lemierre syndrome (postanginal septicemia) is caused by an acute oropharyngeal infection with secondary septic thrombophlebitis of the internal jugular vein and frequent metastatic infections. A high degree of clinical suspicion is necessary for diagnosis. fusobacterium necrophorum is the usual etiologic agent. The disease progresses in several steps. The first stage is the primary infection, which is usually a pharyngitis (87.1% of cases). This is followed by local invasion of the lateral pharyngeal space and IJV septic thrombophlebitis (documented in 71.5% of cases), and finally, the occurrence of metastatic complications (present in 90% of cases at the time of diagnosis). A sore throat is the most common symptom during the primary infection (82.5% of cases). During invasion of the lateral pharyngeal space and IJV septic thrombophlebitis, a swollen and/or tender neck is the most common finding (52.2% of patients) and should be considered a red flag in patients with current or recent pharyngitis. The most common site of metastatic infection is the lungs (79.8% of cases). In contrast to the preantibiotic era, cavitating pneumonia and septic arthritis are now uncommon. Most patients (82.5%) had fever at some stage during the course of the disease. Gastrointestinal complaints such as abdominal pain, nausea, and vomiting were common (49.5% of cases). An elevated white blood cell count occurred in 75.2% of cases. hyperbilirubinemia with slight elevation of liver enzyme levels occurred in one-third of patients, but frank jaundice was uncommon, in contrast to its high frequency reported in the preantibiotic era. We conclude that, most likely as a consequence of widespread antibiotic use for pharyngeal infections, the typical course of the disease has changed since Lemierre's original description. The typical triad in our series was: pharyngitis, a tender/swollen neck, and noncavitating pulmonary infiltrates. The previous classical description of severe sepsis with cavitating pneumonia and septic arthritis was not commonly seen in our review. mortality was low in our series (6.4%), but significant morbidity occurred, which was likely preventable by early diagnosis and treatment. The pathophysiology, natural history, diagnostic methods for internal jugular vein thrombosis, and management are discussed.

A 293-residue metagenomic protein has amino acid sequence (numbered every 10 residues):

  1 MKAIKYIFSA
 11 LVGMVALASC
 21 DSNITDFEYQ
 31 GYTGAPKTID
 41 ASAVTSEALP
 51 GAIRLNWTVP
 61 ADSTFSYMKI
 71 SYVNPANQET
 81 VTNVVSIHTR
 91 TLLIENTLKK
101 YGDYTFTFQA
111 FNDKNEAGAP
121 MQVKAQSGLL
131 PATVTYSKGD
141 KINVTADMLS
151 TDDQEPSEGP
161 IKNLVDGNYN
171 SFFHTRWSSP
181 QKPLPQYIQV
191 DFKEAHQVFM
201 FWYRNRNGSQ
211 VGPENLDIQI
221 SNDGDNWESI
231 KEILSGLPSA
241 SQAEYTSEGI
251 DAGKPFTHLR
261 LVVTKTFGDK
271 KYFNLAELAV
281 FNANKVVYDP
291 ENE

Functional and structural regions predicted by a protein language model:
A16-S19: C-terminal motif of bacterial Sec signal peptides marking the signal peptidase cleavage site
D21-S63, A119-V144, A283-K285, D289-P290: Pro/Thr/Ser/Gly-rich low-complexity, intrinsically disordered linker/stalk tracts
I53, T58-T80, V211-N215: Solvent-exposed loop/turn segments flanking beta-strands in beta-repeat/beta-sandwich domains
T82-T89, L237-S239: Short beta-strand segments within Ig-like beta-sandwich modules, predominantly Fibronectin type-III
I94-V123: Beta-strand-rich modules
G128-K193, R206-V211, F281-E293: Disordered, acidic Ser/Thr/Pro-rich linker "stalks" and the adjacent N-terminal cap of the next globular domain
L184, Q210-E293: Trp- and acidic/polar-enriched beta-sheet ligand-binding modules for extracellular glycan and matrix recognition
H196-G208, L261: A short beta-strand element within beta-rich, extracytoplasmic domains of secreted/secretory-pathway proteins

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9/30. Diarrhoea, vomiting and ACE inhibitors:--an important cause of acute renal failure.

    The occurrence of severe acute renal failure in 3 patients who developed diarrhoea while taking angiotensin converting enzyme (ACE) inhibitors led us to undertake a retrospective cohort survey to determine the frequency with which diarrhoea and vomiting are associated with acute renal failure in patients taking this class of drug. serum creatinine was measured as part of the diagnostic workup of 2398 consecutive admissions to an acute medical receiving unit in a district general hospital. Outcome measures were the presence of diarrhoea and/or vomiting, and whether taking an ACE inhibitor, NSAID or diuretic at the time of admission, also previous, initial and follow up serum creatinine concentrations. Peak serum creatinine in the 3 cases was 1159, 989 and 765 micromol/l. None of the 3 required dialysis and all recovered renal function completely after receiving large volumes of intravenous fluid. In the cohort study, 89 of 2398(3.7%) admissions had serum creatinine >/=200 micromol/l. Nine were regular dialysis patients. Of the remaining patients, 30 (37.5%) were taking an ACE inhibitor. Six of 30 (20%) gave a history of diarrhoea and/or vomiting. Median creatinine concentration in this group was 135 (range 111-209) micromol/l before admission, 292 (216-724) micromol/l when first seen in hospital, and 134 (94-219) micromol/l following the withdrawal of drug therapy and fluid replacement. In conclusion, volume depletion causing acute renal failure in patients taking ACE inhibitors is not uncommon. Such patients and their general practitioners should be aware that reversible renal impairment may occur during intercurrent illnesses, particularly if characterised by diarrhoea and/or vomiting.